You’re a UX-er. Where do you spend most of your time? Not physically, but digitally? Our guess is in A LOT of different software, especially in SaaS.
There is no one UX app to rule them all. This brings with it pros and cons. On the pro side, you’ve never had more choice, and you can focus on building out your UX tool stack with point solutions that address just what you need, as opposed to buying expensive does-it-all-but-only-kinda-and-you-don't-really-need-it-all solutions—you know the ones.
On the con side, more options than ever means paradox of choice anxiety—really, who wants to spend their time shopping for SaaS? OK somebody. Definitely somebody. But maybe not you? You also run into data silos, version control issues, and more if your apps don’t connect, or everyone is using totally different stuff. You can end up purchasing software with too much overlapping functionality. Even at a relatively low price point, no one really wants to pay for the same thing twice, and it adds up.
Looking at the pros and cons, we sit squarely on the side that, overall, the variety of choice and competition in the UX tool space is a very good thing. With a little thought, you can customize the stack that truly meets your needs.
Want more content like this?
Sign up to get our weekly newsletter
+ a PDF copy of this report.
We’ve seen a number of cool rundowns of UX/UX research tools, including one we built for our UX Research Field Guide. The airtable format has become especially popular.
These are great, but it’s hard to get a sense of the landscape as cohesive whole when you’re filtering feature by feature.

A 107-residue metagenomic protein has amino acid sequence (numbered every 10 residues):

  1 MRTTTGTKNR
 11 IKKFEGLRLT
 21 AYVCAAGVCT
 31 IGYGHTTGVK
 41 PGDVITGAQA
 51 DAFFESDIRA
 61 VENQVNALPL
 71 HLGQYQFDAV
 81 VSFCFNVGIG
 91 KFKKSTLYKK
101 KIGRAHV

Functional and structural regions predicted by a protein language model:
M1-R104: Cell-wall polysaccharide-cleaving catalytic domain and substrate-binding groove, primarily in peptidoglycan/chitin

We haven’t seen a UX equivalent of the famous “LUMAscape” that have made the vastness of the marketing tech landscape so clear, for instance.
There ARE some cool visuals such as:
but most suffer from a problem UX-ers will be very familiar with. It’s an information architecture issue. Once you’ve done the hard, subjective work of defining categories, many of the tools you use every day fall into at least 2 buckets. We thought a perhaps more useful and representative visual would embrace this overlap. That way you can avoid the overlap you don’t want, get it where you do want it, and hopefully quickly get a sense of where you might want to dig deeper depending on your needs.
Pretty cool huh? Give it a share by clicking one of the buttons below 👇
Like the LUMAscape example, part of the point here is “WOW, that’s a lot of SaaS. Hey, I used 35 of those things!” But as you think about areas you want to focus on building your UX and UX research abilities, tech can be a powerful tool in helping you get there. This could lead you to explore some new tools that could actually help you level up in your professional life.
At the same time, you may notice intersections that reveal new ways to streamline and get the most out of the UX tech you are already using.
This is V1 for us and we’ll keep it up to date as the landscape changes quickly. Did we leave out an app you love? Let us know at firstname.lastname@example.org.
Blog post by Erin May
UX Research Map by JP Allen
Ready to recruit some participants, really fast? Get your first three recruits free (you pay incentives) by creating a free account here.
Get "Fresh Views," our weekly newsletter, delivered to your inbox. We feature interviews and point-of-views from UXers, product managers, and research nerds of all stripes.Subscribe
How to get your whole team interviewing customers, all the time.
The good, the bad, and the contextualized nuance of creating great design personas.